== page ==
We know that diabetes is a disorder of the metabolism, that is, derangement in the way the body uses digested food for growth and energy. Type-1 diabetes is an autoimmune disease and there isn’t much that we can do about it to prevent it. On the other hand, Type-2 diabetes is the most common form of diabetes and is often associated with older age, obesity, physical inactivity, and family history of diabetes, and we can do a lot to prevent or manage it. If diabetes is unchecked it can have long term complications that affect almost all parts of the body. It can lead to cardiovascular disease, stroke, kidney failure, blindness, and even neuropathy and foot ailments.
Many researches, one of them being a clinical trial by Diabetes Prevention Program launched by National Institute of Diabetes and Digestive and Kidney Diseases (NIDDK), have shown that people can lower their chances of developing Type-2 diabetes through diet and regular exercise. As far as diet is concerned, a large number of researches found that Mediterranean diet may be useful in patients with newly diagnosed Type-2 diabetes or in people who have high risk of developing Type-2 diabetes.
Oldways, the Harvard School of Public Health, and the European Office of the World Health Organization introduced the classic Mediterranean Diet along with a Mediterranean Diet Pyramid graphic in 1993 at a conference in Cambridge. According to them, the Mediterranean diet includes the following:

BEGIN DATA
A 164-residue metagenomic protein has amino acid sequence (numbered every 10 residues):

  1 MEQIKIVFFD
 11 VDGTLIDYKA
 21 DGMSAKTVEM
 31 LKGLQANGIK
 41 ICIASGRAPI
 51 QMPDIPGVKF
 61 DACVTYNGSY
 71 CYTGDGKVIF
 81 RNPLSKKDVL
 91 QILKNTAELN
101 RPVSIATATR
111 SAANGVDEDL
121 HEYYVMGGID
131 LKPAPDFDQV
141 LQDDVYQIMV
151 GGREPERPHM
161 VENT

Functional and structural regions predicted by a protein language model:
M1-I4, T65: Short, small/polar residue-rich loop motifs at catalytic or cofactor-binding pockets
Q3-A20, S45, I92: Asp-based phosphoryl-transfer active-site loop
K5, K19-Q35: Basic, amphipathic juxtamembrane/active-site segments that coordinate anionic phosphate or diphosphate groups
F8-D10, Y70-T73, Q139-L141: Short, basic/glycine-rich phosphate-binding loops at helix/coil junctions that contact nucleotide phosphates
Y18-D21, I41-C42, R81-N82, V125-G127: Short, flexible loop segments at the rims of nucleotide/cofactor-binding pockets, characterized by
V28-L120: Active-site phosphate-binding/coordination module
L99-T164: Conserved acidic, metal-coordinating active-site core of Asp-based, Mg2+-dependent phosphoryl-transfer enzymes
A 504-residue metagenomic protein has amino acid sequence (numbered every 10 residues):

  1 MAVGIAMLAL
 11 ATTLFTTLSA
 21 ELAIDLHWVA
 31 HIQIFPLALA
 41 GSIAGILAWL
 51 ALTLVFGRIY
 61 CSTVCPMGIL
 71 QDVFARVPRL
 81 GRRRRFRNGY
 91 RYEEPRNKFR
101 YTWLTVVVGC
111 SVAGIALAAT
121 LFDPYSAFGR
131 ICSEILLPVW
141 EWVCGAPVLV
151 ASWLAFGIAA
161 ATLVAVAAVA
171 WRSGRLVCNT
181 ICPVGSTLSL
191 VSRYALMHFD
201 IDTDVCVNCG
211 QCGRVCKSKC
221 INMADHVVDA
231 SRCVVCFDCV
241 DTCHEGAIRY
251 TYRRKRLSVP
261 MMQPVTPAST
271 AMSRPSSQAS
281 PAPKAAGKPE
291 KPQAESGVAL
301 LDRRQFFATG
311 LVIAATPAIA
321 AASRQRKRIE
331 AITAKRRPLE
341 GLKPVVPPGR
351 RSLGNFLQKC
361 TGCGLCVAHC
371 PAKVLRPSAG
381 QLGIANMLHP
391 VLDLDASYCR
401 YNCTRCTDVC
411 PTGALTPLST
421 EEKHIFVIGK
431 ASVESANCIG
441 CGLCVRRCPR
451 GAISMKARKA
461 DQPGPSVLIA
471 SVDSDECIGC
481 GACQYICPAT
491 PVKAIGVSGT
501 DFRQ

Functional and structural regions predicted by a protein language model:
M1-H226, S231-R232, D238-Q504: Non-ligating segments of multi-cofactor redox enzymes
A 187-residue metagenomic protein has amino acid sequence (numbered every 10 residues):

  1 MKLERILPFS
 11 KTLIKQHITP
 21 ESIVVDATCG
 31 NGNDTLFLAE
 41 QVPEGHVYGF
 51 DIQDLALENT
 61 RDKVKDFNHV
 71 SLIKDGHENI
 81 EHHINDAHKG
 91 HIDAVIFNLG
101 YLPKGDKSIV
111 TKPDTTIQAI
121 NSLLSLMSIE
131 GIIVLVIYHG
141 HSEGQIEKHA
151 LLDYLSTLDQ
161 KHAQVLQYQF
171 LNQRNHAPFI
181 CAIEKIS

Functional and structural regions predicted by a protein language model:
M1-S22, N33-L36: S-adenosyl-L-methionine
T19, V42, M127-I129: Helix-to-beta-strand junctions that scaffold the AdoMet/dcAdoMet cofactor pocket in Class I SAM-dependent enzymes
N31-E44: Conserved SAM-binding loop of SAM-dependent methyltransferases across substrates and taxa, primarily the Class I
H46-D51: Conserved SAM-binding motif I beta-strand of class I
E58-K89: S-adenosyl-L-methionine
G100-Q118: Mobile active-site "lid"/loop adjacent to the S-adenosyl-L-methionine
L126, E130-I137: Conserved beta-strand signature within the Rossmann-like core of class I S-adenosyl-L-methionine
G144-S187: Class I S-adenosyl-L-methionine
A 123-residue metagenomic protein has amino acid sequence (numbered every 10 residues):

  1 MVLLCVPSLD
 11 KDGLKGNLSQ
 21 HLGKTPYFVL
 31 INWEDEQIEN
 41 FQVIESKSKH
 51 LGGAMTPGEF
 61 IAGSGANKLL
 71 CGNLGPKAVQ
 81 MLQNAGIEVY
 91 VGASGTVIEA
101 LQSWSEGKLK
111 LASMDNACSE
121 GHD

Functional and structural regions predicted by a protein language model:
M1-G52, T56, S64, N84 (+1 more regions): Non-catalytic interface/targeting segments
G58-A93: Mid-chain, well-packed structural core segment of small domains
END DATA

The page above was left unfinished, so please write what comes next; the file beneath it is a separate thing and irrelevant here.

• Abundance of food from plant sources including fruits and vegetables, potatoes, whole grain cereals and millets, nuts, and seeds.
• Olive oil as principal fat, replacing other fats and oils including butter and margarine.
• Daily consumption of low to moderate amount of cheese and yogurt.
• Consumption of low to moderate amounts of fish and poultry twice a week and only 340-450 gm of red meat per month.
• 1-2 glasses of wine per day, normally with meals. However, this is optional from a contemporary public health perspective.
It has actually been demonstrated that people living in Mediterranean areas such as Greece or Southern Italy have much lower rates of diabetes and heart disease than in other countries, say, the US or India.
The inclusion of olive oil in the diet for diabetes might come as a surprise. Now, aren’t all oil supposed to be bad for diabetes? Well, no. Olive oil and canola oil are the exceptions and olive oil is by far the better of the two. There are basically three kinds of dietary fats in oils – saturated fat (bad fat), polyunsaturated fat (bad fat), and monounsaturated fats (good fat). Monounsaturated fat is the predominant dietary fat found in olive oil and it is healthy because it is rich in antioxidants such as vitamins and iron. The benefits of antioxidants are well known and need not be repeated here.